Star Trek: Discovery May Have Opened the Door to the Mirror Universe


WARNING: This article contains spoilers for this week's episode of Star Trek: Discovery, "Choose Your Pain," which premiered Sunday.

Contrary to its title, "Choose Your Pain," this week's episode of Star Trek: Discovery seemed poised to end happily for everyone involved -- well, everyone not named Harry Mudd: Captain Lorca escaped from the Klingons, the tardigrade was set free, and Lt. Stamets and Dr. Culber, previously positioned as workplace rivals, were revealed to be a couple. But their shared moment of domesticity in the episode's final moments -- brushing their teeth together before heading off to bed -- was punctuated by a moment lifted straight from a horror film as Stamets' smiling reflection lingered after he'd walked away.

What should we make of that?

The most likely explanation -- oh, heck, perhaps the only explanation -- is that the reflection is the Stamets from the mirror universe, a parallel universe introduced in the beloved Star Trek: The Original Series Season 2 episode "Mirror, Mirror." In it, a transporter malfunction (surprise!) causes Kirk, McCoy, Scotty and Uhura to materialize on the Imperial Starship Enterprise, a darker version of the vessel they know, where officers assassinate their superiors in order to gain higher ranks, torture is used as a form of discipline, and (most sinister of all) Spock has facial hair. Their barbaric counterparts appear in their place aboard the USS Enterprise but, so we're told, that universe's Spock immediately recognized they were doppelgangers, and threw them in the brig.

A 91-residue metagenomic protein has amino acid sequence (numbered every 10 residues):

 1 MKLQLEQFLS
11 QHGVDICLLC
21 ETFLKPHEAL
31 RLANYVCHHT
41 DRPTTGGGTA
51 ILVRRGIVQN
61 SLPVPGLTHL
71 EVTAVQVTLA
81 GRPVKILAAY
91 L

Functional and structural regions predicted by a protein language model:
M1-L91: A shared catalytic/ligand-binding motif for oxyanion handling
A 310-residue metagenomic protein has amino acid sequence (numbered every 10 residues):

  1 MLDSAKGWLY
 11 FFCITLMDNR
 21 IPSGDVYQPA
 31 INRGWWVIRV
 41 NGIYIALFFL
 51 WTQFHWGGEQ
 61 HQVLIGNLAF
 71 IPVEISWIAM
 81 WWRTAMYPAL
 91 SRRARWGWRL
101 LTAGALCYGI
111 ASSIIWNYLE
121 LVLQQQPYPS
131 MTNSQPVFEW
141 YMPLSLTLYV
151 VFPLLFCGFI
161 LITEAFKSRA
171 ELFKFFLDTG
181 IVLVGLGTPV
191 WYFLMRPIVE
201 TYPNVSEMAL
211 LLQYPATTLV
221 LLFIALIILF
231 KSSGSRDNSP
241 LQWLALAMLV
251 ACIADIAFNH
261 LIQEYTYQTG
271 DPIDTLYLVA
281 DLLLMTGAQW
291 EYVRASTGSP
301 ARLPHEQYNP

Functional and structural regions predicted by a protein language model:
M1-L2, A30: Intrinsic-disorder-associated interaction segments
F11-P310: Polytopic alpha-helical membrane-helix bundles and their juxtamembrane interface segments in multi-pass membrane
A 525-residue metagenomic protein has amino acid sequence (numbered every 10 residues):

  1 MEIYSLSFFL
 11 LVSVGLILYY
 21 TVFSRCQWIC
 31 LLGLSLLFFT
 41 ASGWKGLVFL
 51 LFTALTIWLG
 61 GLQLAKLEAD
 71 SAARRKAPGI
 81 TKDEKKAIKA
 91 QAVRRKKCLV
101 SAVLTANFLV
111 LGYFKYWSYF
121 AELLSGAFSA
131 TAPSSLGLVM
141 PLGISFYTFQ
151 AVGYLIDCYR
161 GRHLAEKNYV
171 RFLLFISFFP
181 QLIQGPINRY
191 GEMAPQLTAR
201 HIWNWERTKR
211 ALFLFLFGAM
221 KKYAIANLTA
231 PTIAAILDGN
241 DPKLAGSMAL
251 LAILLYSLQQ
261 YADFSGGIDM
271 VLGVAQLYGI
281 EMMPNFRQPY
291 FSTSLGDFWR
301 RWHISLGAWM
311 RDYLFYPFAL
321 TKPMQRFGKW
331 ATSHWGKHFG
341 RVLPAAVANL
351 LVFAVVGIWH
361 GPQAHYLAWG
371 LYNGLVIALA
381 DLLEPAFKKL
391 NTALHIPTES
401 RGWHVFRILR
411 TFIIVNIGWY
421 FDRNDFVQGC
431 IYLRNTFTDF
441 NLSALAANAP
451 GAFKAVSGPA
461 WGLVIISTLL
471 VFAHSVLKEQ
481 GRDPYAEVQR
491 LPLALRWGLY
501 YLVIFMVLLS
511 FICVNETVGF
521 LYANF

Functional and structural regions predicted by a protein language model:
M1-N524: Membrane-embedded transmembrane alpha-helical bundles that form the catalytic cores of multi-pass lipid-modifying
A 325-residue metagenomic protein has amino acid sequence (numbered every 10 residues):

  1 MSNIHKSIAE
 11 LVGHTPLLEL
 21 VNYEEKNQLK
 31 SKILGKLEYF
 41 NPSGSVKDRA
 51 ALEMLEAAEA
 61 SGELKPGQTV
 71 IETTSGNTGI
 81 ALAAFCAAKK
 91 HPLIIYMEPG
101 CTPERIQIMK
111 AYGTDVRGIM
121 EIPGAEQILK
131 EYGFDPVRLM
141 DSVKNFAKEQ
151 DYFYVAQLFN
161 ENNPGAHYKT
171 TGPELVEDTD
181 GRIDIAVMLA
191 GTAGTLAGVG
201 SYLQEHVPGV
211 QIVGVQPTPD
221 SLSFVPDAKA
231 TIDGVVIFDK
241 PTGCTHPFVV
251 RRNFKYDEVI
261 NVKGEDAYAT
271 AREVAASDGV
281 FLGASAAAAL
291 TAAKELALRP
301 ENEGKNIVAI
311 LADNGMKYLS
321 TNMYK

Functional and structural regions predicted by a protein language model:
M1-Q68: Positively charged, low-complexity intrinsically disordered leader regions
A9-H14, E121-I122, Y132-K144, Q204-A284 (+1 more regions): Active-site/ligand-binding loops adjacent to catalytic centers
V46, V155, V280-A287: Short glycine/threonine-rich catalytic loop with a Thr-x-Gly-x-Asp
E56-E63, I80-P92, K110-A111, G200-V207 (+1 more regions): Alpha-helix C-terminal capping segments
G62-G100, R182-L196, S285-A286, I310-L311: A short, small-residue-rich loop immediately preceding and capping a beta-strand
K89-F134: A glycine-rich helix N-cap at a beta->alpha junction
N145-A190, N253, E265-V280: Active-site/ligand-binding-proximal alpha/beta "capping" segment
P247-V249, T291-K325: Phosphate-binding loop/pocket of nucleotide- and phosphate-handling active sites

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Kirk & Co. avoided assassination and returned to their universe, with help from bearded Spock, and returned safe and sound to Enterprise, but the franchise was far from finished with the mirror universe, which was revisited in five episodes of Deep Space Nine and in two episodes of Enterprise, a TOS prequel.

Star Trek Mirror Mirror

Within the mirror universe, the United Federation of Planets is replaced by the brutal Terran Empire, which began when first contact with Vulcan was interpreted an alien invasion. The first Vulcan to step foot on Earth was shot (by Zefram Cochrane, no less), as recounted in the Enterprise episode "In a Mirror, Darkly," and the ship raided for its advanced technology, allowing the Terrans to expand well beyond the planet, conquering the races they encountered.

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We've known for about a month that Discovery would return to the mirror universe, although given the drama's serialized nature -- far more so than any previous Star Trek -- it was difficult to imagine how. With "Choose Your Pain," we got our first indications.

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